Some analyses of savings generated by lower-cost approaches to college course work derive their calculations by multiplying the bookstore cost of the original textbook by the number of students in the course -- ignoring the reality that many students buy used books, rent books or do not buy them at all. In its report, Achieving the Dream calculates what it calls a "blended" price estimate, which on average was half of the traditional estimate, as seen in the graphic below.
Using the blended and traditional price figures, ATD estimates the cost savings to students from its 212 courses at between $1.3 million and $2.6 million, with the two measures of textbook price representing the end points of the range. The figure subtracts out the modest fees that some institutions charged students to take the OER courses or charged for printed OER course packs.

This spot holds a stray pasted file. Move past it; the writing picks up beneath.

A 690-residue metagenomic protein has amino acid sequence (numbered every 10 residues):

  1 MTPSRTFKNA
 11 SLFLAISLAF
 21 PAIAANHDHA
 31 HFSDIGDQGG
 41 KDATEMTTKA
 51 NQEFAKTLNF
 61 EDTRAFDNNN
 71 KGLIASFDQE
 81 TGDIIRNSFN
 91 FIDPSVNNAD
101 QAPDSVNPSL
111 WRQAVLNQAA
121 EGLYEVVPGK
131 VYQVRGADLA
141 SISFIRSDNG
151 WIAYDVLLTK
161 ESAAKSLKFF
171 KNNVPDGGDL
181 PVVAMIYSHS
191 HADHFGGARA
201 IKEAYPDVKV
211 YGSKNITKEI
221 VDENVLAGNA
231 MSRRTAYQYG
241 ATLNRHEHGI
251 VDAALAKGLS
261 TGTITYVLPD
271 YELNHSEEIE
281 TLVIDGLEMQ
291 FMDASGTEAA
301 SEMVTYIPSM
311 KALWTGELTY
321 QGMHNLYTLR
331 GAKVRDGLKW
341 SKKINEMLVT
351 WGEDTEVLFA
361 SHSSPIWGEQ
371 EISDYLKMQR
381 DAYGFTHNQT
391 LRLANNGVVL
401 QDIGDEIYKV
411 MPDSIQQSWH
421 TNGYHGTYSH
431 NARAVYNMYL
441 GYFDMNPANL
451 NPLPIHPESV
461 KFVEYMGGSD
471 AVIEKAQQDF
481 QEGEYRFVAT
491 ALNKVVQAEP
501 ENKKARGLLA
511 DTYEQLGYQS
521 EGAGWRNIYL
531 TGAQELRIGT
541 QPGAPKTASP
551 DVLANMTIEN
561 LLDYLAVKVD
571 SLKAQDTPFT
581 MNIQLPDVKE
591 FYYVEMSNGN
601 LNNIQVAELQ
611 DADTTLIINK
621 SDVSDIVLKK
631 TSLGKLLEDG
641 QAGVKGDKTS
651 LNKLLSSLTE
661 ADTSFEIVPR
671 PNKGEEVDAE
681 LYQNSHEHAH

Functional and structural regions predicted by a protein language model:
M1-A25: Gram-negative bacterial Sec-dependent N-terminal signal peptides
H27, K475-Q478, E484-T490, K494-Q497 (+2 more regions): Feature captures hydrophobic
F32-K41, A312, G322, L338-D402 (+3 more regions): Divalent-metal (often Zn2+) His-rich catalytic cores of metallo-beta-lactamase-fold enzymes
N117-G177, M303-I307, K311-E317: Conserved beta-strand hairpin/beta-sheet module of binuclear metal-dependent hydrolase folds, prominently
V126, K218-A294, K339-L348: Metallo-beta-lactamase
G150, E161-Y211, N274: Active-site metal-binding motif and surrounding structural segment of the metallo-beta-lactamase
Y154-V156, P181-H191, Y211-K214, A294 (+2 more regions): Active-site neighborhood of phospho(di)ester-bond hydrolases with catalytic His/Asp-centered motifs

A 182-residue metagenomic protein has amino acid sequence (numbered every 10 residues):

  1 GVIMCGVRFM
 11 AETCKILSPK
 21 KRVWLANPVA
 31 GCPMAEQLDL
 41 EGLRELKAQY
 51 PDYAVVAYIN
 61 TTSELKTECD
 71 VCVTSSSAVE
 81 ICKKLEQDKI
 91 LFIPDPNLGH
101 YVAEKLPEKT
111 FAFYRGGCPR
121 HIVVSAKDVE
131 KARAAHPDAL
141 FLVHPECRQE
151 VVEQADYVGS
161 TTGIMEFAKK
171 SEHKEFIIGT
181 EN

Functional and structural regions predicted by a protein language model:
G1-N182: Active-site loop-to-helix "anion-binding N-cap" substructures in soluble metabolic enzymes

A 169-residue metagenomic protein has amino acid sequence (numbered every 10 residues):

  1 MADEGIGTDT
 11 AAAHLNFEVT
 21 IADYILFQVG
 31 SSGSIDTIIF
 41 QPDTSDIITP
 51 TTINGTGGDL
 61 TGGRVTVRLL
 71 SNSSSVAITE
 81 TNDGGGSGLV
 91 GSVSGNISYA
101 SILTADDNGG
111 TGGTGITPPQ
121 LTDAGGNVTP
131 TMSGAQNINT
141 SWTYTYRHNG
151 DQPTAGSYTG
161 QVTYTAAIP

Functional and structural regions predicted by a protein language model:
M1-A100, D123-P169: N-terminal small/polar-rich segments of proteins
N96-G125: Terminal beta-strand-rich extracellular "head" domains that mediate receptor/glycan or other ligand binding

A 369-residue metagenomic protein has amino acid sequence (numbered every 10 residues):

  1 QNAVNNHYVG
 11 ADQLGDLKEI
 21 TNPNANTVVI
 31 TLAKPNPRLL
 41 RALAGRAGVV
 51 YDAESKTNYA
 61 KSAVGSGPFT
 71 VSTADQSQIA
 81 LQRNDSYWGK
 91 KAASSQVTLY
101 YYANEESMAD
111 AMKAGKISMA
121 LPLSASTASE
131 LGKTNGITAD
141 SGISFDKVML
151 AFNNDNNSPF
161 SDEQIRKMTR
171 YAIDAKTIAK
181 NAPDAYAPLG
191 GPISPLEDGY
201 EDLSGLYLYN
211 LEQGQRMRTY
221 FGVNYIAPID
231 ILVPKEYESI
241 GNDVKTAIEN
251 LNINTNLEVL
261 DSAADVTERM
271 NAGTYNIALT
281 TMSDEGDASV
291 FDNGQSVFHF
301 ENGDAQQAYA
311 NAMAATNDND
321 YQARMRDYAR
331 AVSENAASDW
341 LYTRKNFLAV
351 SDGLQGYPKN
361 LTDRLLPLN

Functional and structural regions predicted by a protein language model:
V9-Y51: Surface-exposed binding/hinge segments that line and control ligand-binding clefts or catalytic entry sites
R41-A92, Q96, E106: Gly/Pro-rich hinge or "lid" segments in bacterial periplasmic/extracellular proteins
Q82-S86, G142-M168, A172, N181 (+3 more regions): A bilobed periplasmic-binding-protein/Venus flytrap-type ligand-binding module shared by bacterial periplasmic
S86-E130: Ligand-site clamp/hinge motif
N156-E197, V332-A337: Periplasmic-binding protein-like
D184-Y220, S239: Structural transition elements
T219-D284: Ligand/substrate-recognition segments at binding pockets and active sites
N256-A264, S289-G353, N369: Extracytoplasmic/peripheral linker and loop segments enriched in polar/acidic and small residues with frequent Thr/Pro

Based on surveys of students at participating institutions, the report's authors estimate that one in six students had at some point stopped taking courses because they could not afford the textbooks (a figure that was higher for underrepresented minority students). Respondents reported that they would use the savings from the OER courses and degrees for a mix of personal expenses (48 percent), other course supplies and materials (43 percent), and taking additional courses (28 percent).
Evidence of Impediments